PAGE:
HH, Sir Godfrey Gregg D.Div
“Therefore now, Lord, let the thing that thou hast spoken concerning thy servant and concerning his house be established for ever, and do as thou hast said. 24 Let it even be established, that thy name may be magnified for ever, saying, The Lord of hosts is the God of Israel, even a God to Israel: and let the house of David thy servant be established before thee.” (1 Chronicles 17:23-24).
This is the most blessed phase of true prayer. Many a time we ask for things that are not absolutely promised. We are not sure therefore until we have persevered for some time whether our petitions are in the line of God’s purpose or not. There are other occasions, and in the life of David, this was one when we are fully persuaded that what we ask is according to God’s will. We feel led to take up and plead some promise from the page of Scripture, under the special impression that it contains a message for us. At such times, in confident faith, we say, “Do as Thou hast said.” There is hardly any position more utterly beautiful, strong, or safe than to put the finger upon some promise of the Divine Word and claim it. There need be no anguish, struggle, or wrestling; we simply present the check and ask for cash, produce the promise, and claim its fulfilment; nor can there be any doubt as to the issue. It would give much interest to prayer if we were more definite. It is far better to claim a few things specifically than a score vaguely.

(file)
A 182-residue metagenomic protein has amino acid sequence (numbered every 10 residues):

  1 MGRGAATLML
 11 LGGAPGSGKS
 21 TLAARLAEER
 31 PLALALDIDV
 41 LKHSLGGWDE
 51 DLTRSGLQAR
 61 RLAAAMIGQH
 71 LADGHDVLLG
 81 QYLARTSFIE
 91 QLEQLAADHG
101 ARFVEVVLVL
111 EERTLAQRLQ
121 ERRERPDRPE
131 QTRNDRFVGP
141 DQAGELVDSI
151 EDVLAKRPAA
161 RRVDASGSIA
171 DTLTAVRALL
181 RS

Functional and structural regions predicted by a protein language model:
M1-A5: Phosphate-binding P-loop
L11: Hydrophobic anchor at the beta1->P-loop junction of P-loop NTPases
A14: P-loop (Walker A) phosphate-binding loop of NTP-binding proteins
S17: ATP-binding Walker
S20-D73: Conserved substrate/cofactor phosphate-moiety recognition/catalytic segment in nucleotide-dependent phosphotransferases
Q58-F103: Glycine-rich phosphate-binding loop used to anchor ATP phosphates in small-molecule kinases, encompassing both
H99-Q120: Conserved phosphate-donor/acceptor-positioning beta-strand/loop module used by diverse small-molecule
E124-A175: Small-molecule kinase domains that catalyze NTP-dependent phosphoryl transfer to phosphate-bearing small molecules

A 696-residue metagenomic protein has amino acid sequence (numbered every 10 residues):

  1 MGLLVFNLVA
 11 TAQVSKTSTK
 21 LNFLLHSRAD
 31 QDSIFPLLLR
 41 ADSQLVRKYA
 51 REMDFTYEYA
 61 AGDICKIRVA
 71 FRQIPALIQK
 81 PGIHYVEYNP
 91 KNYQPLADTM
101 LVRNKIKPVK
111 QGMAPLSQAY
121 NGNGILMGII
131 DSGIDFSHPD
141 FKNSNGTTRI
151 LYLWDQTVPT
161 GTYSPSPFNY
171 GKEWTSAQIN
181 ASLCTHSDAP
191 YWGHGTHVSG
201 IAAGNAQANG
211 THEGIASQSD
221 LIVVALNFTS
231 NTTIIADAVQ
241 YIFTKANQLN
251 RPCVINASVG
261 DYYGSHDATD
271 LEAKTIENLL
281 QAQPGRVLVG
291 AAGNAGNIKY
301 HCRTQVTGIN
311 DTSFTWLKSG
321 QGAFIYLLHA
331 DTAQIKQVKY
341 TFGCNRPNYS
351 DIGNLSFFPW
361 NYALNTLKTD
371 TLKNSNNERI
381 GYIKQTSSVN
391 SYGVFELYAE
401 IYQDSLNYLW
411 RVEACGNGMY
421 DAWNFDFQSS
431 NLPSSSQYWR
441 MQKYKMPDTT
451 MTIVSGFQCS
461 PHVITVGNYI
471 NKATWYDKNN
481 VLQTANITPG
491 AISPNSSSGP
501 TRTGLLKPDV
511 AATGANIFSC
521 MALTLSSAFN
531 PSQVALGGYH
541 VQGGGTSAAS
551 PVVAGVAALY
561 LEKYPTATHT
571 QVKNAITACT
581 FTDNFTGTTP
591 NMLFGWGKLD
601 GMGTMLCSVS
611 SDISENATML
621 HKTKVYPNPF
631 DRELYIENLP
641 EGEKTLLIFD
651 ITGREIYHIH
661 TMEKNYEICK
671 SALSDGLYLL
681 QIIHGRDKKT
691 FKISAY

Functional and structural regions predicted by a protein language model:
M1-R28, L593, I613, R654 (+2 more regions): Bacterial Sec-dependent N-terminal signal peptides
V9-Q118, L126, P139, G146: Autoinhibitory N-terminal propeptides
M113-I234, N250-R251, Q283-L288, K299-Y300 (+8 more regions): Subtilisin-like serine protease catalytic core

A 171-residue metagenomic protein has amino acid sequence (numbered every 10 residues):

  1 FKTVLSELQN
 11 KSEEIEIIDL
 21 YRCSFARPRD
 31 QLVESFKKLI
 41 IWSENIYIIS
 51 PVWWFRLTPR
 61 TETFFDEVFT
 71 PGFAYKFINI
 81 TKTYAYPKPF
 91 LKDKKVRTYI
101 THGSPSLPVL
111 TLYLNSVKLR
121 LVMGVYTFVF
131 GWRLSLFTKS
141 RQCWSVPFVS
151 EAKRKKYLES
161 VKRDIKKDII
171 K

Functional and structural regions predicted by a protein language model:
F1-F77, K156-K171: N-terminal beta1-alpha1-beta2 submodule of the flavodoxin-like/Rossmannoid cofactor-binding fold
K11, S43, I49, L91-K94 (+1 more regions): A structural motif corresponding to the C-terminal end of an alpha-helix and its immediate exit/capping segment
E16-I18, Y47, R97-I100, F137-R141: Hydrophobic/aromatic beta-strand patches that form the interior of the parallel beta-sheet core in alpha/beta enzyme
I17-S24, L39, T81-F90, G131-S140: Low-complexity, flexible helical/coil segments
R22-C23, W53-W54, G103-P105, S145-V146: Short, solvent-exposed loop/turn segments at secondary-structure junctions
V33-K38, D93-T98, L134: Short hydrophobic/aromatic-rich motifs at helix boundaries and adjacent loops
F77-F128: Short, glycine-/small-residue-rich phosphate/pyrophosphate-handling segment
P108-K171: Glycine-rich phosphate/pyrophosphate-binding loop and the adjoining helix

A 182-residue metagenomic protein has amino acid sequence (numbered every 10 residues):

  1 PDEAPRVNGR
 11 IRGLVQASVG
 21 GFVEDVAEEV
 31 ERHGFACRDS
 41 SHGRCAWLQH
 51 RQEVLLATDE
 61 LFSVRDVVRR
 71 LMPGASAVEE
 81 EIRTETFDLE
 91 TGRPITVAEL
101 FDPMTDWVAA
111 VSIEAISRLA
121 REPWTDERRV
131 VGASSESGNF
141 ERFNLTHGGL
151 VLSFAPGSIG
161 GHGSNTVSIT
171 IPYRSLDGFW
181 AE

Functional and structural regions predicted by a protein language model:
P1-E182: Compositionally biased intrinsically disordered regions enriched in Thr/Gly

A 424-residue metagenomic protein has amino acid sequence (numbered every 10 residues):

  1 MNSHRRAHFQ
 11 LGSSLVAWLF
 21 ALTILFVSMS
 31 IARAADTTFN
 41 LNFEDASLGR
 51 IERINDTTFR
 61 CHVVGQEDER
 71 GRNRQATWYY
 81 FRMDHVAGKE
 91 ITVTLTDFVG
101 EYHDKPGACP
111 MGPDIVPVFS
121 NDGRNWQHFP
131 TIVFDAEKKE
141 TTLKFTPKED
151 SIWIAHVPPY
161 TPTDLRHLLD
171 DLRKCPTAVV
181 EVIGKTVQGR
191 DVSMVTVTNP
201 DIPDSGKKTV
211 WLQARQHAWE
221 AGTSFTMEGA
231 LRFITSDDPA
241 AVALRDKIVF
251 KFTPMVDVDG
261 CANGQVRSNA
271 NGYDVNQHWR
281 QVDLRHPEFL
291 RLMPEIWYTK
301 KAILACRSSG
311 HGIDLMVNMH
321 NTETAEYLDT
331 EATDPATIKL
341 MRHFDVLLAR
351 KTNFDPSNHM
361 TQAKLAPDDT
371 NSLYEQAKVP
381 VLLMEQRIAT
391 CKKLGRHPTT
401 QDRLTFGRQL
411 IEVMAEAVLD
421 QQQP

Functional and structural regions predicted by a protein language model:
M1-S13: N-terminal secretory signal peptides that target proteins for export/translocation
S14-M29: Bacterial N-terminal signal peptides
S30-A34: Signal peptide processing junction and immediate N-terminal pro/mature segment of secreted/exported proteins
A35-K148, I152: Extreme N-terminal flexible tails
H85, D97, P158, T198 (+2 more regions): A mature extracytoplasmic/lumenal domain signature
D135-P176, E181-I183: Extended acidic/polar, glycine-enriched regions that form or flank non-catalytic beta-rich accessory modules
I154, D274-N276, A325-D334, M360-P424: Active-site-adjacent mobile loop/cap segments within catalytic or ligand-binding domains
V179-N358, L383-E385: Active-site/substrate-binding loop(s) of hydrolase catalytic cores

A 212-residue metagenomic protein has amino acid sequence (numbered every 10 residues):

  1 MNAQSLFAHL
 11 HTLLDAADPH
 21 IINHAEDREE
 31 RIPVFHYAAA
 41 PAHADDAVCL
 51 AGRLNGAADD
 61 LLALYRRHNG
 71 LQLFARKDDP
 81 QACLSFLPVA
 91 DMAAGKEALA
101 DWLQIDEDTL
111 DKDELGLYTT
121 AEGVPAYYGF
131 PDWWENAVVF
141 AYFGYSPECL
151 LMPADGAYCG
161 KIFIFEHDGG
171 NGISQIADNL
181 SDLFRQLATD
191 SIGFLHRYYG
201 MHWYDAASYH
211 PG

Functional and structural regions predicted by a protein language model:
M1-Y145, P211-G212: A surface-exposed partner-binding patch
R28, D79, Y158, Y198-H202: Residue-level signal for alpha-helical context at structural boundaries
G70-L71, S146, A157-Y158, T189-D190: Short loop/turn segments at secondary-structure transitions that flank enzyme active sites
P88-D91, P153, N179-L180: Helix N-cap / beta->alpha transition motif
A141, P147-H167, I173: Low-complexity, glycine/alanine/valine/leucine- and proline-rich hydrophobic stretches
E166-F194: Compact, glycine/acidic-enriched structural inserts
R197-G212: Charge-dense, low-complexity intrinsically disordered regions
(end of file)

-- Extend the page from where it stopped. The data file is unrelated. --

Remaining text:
Every promise of Scripture is a writing of God, which may be pleaded before Him with this reasonable request: “Do as Thou hast said.” The Creator will not cheat His creature who depends upon His truth; and far more, the Heavenly Father will not break His word to His own child.
“Remember the word unto thy servant, on which thou hast caused me to hope,” is the most prevalent pleading. It is a double argument: it is Thy Word. Wilt Thou not keep it? Why hast thou spoken of it, if Thou wilt does not make it good. Thou hast caused me to hope in it, wilt Thou disappoint the hope which Thou has Thyself begotten in me?
“Being absolutely certain that whatever promise he is bound by, he is able also to make good” (For if Abraham were justified by works, he hath whereof to glory; but not before God. Romans 4:2).
It is the everlasting faithfulness of God that makes a Bible promise “exceeding great and precious.” Human promises are often worthless. Many a broken promise has left a broken heart. But since the world was made, God has never broken a single promise made to one of His trusting children.
Oh, it is sad for a poor Christian to stand at the door of the promise, in the dark night of affliction, afraid to draw the latch, whereas he should then come boldly for shelter as a child into his father’s house.
Every promise is built upon four pillars: God’s justice and holiness, which will not suffer Him to deceive; His grace or goodness, which will not suffer Him to forget; His truth, which will not suffer Him to change, which makes Him able to accomplish.